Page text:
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NTSB: Pilot in Deadly Balloon Crash Unfit to Fly

In July 2016, Texas saw the deadliest hot air balloon crash in American history when Alfred “Skip” Nichols piloted his balloon into power lines near Lockhart, killing himself and 15 passengers. It has now been revealed in an October 17 meeting of the National Transportation Safety Board in Washington that Nichols was impaired by Valium, opioids, and other medication, and had psychological conditions that affected his decision-making. As quoted by the Associated Press, NTSB medical officer Dr. Nicholas Webster reported that there was enough Benadryl in Nichols’ system to have “the impairing effect of a blood-alcohol level” of a drunk driver.

It had previously been reported that Nichols ignored weather warnings that had caused other balloon pilots to stay on the ground, and decided to land when low clouds and fog hid hazards like the power lines that tragically brought the balloon down.

The NTSB found that Nichols “was not under the influence of alcohol or illicit drugs,” and that medication to treat several of his medical conditions “did not affect his performance.” However, he had been “diagnosed with medical conditions, including depression and attention deficit hyperactivity disorder [ADHD], known to cause cognitive deficits that may affect decision-making and, ultimately, safety of flight.” The NTSB found that these conditions likely would have led to the denial or deferral of a medical certificate necessary to obtain a pilot’s license.

The NTSB also found that his medical conditions “and the combined effects of multiple central nervous system-impairing drugs likely affected [Nichols’] ability to make safe decisions.” These drugs “are known to cause impairment and are listed on the Federal Aviation Administration’s (FAA) ‘Do Not Issue’ and ‘Do Not Fly’ lists.”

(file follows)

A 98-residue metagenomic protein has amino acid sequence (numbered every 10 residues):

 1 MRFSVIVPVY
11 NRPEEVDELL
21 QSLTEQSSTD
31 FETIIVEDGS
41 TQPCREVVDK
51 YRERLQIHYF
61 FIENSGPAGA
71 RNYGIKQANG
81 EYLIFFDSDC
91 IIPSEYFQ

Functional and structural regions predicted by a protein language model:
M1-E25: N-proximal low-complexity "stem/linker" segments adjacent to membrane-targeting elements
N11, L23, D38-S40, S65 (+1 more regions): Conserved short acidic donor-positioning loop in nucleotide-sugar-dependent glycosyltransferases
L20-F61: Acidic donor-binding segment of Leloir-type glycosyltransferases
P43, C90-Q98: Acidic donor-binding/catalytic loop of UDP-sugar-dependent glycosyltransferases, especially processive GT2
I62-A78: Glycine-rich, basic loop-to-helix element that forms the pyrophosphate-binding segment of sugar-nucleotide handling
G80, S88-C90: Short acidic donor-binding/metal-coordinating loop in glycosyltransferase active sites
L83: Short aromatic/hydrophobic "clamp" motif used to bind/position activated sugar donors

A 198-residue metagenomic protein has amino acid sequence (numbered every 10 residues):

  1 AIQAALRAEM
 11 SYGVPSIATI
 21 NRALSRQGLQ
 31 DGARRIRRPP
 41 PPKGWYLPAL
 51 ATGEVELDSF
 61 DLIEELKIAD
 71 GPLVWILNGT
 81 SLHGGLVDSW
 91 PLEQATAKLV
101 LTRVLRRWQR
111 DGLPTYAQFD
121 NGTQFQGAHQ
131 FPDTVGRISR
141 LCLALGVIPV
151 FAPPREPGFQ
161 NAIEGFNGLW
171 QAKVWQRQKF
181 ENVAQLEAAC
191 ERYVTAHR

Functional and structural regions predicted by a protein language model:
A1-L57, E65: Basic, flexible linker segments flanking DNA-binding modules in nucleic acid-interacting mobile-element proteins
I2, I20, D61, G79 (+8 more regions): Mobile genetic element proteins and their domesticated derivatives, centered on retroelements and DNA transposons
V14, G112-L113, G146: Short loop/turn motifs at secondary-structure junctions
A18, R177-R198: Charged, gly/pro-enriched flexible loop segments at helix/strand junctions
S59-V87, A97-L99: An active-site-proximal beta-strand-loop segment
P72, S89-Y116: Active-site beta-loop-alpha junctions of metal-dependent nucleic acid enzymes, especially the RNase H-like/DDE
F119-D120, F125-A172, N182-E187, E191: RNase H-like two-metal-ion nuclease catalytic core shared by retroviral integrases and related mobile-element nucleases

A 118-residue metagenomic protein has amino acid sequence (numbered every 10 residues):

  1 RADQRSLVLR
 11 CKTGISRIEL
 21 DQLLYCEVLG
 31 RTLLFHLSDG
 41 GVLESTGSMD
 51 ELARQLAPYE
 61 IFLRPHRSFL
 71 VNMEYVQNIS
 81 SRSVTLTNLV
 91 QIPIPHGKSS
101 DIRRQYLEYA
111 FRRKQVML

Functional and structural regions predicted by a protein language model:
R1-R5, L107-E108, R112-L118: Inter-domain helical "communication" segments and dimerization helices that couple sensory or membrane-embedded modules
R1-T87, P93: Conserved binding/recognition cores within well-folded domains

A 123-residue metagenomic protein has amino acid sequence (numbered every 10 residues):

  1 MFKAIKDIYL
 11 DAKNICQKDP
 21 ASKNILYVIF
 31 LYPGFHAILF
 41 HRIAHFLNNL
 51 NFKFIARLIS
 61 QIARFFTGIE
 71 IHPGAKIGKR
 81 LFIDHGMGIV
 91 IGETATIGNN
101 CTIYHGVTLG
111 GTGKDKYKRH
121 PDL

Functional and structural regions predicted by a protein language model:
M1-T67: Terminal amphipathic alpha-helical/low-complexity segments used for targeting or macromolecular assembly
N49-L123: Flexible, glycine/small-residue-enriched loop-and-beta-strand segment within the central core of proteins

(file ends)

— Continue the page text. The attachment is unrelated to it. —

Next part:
In his closing statement, NTSB Chairman Robert L. Sumwalt put it more bluntly: “This pilot should not have been flying – never mind carrying paying passengers.”

However, hot air balloon pilots are exempt from the FAA’s medical certification requirements applicable to other pilots. Thus, Nichols was allowed to fly a hot air balloon–with passengers–where he never would have been allowed to fly any other type of passenger aircraft. The NTSB recommended that the FAA remove the medical certificate exemption for balloon pilots carrying paying passengers.

If you or someone you know has been injured in an aviation accident, the law firm of Abraham, Watkins, Nichols, Agosto, Aziz & Stogner can assist with your claim. Call us today at 713-396-3964 or 800-594-4884 for your free consultation.


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